5. Programmatic Environmental Impact Statement for the Uranium Mill Tailings Remedial Action Ground Water Project

    International Nuclear Information System (INIS)

    1993-09-01

    Public concern regarding the potential human health and environmental effects from uranium mill tailings led Congress to pass the Uranium Mill Tailings Radiation Control Act (UMTRCA) (Public Law 95-604) in 1978. In the UMTRCA, Congress acknowledged the potentially harmful health effects associated with uranium mill tailings at 24 abandoned uranium mill processing sites needing remedial action. Uranium processing activities at most of the 24 mill processing sites resulted in the formation of contaminated ground water beneath and, in some cases, downgradient of the sites. This contaminated ground water often has elevated levels of hazardous constituents such as uranium and nitrate. The purpose of the Ground Water Project is to protect human health and the environment by meeting EPA-proposed standards in areas where ground water has been contaminated with constituents from UMTRA Project sites. A major first step in the UMTRA Ground Water Project is the preparation of this Programmatic Environmental Impact Statement (PEIS). This document analyzes potential impacts of the alternatives, including the proposed action. These alternatives are programmatic in that they are plans for conducting the UMTRA Ground Water Project. The alternatives do not address site-specific ground water compliance. This PEIS is a planning document that will provide a framework for conducting the Ground Water Project; assess the potential programmatic and environmental impacts of conducting the UMTRA Ground Water Project; provide a method for determining the site-specific ground water compliance strategies; and provide data and information that can be used to prepare site-specific environmental impacts analyses documents more efficiently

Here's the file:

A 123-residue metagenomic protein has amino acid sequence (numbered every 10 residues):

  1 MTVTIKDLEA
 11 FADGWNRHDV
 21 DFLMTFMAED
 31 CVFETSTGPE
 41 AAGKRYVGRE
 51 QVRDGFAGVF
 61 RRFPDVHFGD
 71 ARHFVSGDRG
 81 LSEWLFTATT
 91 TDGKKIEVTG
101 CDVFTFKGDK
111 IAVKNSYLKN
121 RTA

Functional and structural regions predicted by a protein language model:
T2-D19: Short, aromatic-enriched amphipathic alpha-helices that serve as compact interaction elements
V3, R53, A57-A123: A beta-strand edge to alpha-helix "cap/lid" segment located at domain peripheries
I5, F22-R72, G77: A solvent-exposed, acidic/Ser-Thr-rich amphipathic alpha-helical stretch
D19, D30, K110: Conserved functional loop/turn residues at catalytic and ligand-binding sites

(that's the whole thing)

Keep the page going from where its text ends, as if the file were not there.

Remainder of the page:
6. Tonopah Test Range Environmental Restoration Corrective Action Sites

    International Nuclear Information System (INIS)

    2010-01-01

    This report describes the status (closed, closed in place, or closure in progress) of the Corrective Action Sites (CASs) and Corrective Action Units (CAUs) at the Tonopah Test Range. CASs and CAUs where contaminants were either not detected or were cleaned up to within regulatory action levels are summarized

  7. Interactive Higher Education Instruction to Advance STEM Instruction in the Environmental Sciences - the Brownfield Action Model

    Science.gov (United States)